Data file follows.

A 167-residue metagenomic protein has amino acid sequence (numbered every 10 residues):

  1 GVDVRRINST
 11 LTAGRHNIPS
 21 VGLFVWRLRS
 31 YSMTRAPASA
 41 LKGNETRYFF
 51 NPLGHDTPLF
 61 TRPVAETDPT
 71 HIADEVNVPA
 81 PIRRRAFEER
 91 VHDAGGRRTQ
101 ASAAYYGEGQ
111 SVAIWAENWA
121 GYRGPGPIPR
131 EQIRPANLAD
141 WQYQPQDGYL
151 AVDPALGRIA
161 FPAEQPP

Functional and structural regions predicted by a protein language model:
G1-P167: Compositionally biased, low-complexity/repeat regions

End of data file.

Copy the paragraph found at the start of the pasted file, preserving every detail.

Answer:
A 167-residue metagenomic protein has amino acid sequence (numbered every 10 residues):